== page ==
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The unique composition of wetlands reserves makes for an inviting home for a diverse array of birds and wildlife. It also makes their accessibility to visitors very different to other types of nature reserve. With much of the landscape fairly flat, observation towers have the advantage of not needing excessive elevation to provide interesting views of the reserve, allowing architects to create diverse structures that suit and support each wetlands reserve.
The East Usk Lighthouse is a popular tourist attraction in the Newport Wetlands Reserve, and still functions as a lighthouse to this day. Image source
Newport Wetlands Reserve is a haven for wildlife in the region, home to bird species such as Cetti's warblers and bearded tits, as well as ducks, geese and swans. Fed by the Severn estuary, the wetlands are a popular attraction all year round, with an RSPB visitor centre, cafe, shop, and children’s play area.
The East Usk Lighthouse is a popular attraction particularly with photographers, and unlike its counterpart the West Usk Lighthouse - which has been decommissioned and operates now as a hotel - the East Usk Lighthouse still sends out flashes of light every 10 seconds. Playing a vital role in marine safety for over 100 years, the East Usk Lighthouse was originally built on legs that were eventually covered as the level of the land increased (due to the tipping of fly ash from the Uskmouth Power Station).
The Cheetham Wetlands Tower provides visitors with a unique vantage point to view the reserve. Image source
Australia’s Cheetham Wetlands are located approximately 20 km southwest of Melbourne. Spanning 420 hectares, the Cheetham Wetlands are home to both natural and artificial lagoons, created on old salt works land.
The Cheetham Wetlands are a crucial bird haven, providing important feeding and habitat areas for thousands of migratory birds from regions such as Siberia, New Zealand, and Japan.
The Tower within the wetlands reserve provides visitors with a unique vantage point from which to view the sensitive ecology of the wetlands, providing a striking contrast of the city skyline as a backdrop to the marshes.
The tower has ramped access to the main observation deck, but the very peak is only accessible via a circular staircase.
The Tower is a public art commission and was built as a dedication to "Migration and Aspirations"; a visual symbol and celebration of migration to Australia which connects visitors with the migrating wildlife.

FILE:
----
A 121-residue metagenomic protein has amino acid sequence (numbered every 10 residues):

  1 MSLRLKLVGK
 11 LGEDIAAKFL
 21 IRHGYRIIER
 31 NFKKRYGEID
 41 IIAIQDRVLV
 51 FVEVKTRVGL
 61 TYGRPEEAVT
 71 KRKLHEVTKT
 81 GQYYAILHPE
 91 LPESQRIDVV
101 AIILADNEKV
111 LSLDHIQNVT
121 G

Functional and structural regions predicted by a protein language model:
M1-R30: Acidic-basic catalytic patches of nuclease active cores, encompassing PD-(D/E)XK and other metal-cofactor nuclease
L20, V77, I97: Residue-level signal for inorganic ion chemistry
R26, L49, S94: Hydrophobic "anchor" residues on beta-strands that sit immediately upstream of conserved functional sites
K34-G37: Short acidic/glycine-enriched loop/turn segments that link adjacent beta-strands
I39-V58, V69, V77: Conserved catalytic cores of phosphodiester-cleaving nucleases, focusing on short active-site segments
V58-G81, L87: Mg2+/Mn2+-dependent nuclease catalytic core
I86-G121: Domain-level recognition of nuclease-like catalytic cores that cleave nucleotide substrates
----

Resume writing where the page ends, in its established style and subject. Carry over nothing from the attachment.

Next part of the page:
3. The Tralee Bay Wetlands Nature Reserve
The Tralee Bay viewing tower reaches 20 metres, offering visitors views of the 8000-acre reserve. Image source
The Tralee Bay Nature Reserve encompasses over 8,000 acres with an activity area that is free to access. Visitors can enjoy lakeside walks and use the picnic area as well as take pedal boats, canoes and rowing boats out onto the lake. There is also a smaller lake stocked with freshwater fish that has demonstrations for those who wish to learn how to fish.
The Tralee Bay Wetlands Nature Reserve has an interactive wildlife exhibition for guests to experience, including a guided nature boat tour, bird hides and a nature boardwalk. The real attraction is the viewing tower which reaches a height of 20 metres, offering visitors views of the massive reserve which reaches out into the mouth of the bay and the beautiful Slieve Mish mountains.
Peacock Tower and the London Wetland Centre is a three storey hide which can be accessed by a lift. Image source
The London Wetland Centre brings the countryside to London, and is home to some 180 species of wildlife. First opened in 2000, the site is formed of four disused Victorian reservoirs positioned in a loop in the River Thames. In 2002, 29.9 hectares was designated a “Site of Special Scientific Interest” by the Barn Elms Wetland Centre. The wetlands contain lakes, pools, and gardens that are home to a great variety of birds such as kingfishers and sand martins as well as wading birds and plenty of ducklings to fawn over.
The London Wetland Centre has incorporated six hides within its grounds, including their three storey hide, the Peacock Tower, which can be accessed by a lift. Each of the hides is ideal for wildlife watching and photography, providing up-close views of birds, butterflies, dragonflies, frogs, lizards, water voles, and all sorts to the patient observer.
Even in regions where wetlands do not occur naturally, they offer visitors a chance to interact with some unique wildlife.
In collaboration with Environment Agency - Abu Dhabi (EAD), the Abu Dhabi Flamingo Observation Tower competition is calling for submissions for designs for an observation tower in the Al Wathba Wetland Reserve in Abu Dhabi. The man-made reserve in the UAE capital is home to a spectacular flock of some 4,000 migratory flamingos during the winter months.
Participants are being asked to create designs for an observation tower and accompanying boardwalk so that visitors can fully immerse themselves in the stunning wildlife of the reserve. Projects will need to be mindful of the unique environment, as well as have the potential to become an iconic landmark in the region.